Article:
We left the hospital with several ounces of expressed colostrum and an appointment for the tongue tie revision as well as some “injured tissue” (that’s how they refer to cracked and bleeding nipples) and on my way to be rather engorged (distinctly unpleasant). But with the help of our craniosacral therapist, Cheryl, and wonderful chiropractor Dr. Sara, a couple of packets of Lansinoh Soothies Gel Pads, a prescription for Dr. Newman’s All Purpose Nipple Ointment, and the “football hold,” we’ve both been making great strides in learning to breastfeed well. At Jackson’s one month appointment he had gained more than 2 1/2 pounds, so he’s definitely getting enough milk!
I keep thinking about how much support and experience I have had as a first time mom: I nannied two different babies both starting at 8 weeks, and had amazing family help for the first two weeks, an abundance of meals from friends, great medical care providers, comprehensive insurance, a supportive spouse who took paternity leave, a lot of knowledge from years of reading widely both books and blogs about caring for babies, plus a good birth and a fairly easy baby… and still it’s hard. It truly is exhausting work — exhilarating, wonderful, beautiful, exhausting work.
In some ways this has been our most low key Christmas ever. Evan and I didn’t exchange gifts, and we didn’t put up our Christmas tree until Christmas Eve. But in other ways, it is the most abundant holiday we’ve ever had. First the gifts have poured in for Jackson—blankets and stuffed animals, clothes and money. People are so excited for us and for him; it’s over-the-top generosity. Then there is the blessing of Jackson himself—with his expressive little eyebrows, and thinning head of dark baby hair, and his little pink tongue stretching out past his lips post tongue-tie revision.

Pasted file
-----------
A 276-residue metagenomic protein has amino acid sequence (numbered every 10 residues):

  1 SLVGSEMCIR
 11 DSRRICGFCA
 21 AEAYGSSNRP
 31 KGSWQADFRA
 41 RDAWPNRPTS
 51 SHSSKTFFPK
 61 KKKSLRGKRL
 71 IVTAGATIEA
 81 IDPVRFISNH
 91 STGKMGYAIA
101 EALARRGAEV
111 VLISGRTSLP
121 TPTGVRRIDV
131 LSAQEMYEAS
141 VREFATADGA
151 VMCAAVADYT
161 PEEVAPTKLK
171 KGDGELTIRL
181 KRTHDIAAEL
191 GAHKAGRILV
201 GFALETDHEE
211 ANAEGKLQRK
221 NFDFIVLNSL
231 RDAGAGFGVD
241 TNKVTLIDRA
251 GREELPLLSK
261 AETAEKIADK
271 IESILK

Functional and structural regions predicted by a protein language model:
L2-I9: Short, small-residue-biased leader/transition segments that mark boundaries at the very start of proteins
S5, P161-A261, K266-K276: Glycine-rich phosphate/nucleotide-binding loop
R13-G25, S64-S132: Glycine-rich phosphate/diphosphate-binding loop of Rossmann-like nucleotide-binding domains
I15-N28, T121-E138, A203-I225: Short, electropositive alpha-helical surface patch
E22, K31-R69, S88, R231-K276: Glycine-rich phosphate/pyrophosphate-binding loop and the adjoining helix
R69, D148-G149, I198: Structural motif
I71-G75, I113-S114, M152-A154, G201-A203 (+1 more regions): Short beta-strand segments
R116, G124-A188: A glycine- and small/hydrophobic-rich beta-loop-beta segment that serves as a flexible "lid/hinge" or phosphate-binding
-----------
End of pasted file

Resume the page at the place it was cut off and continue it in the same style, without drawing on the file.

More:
I think that I’ll never forget holding my newborn son at a Christmas Eve service listening to songs and scriptures and mediation on God’s newborn son. Jackson is a small picture of what hopes and dreams and longed for love look like when they arrive in a tiny baby.
May the end of your Christmastide be blessed and restful!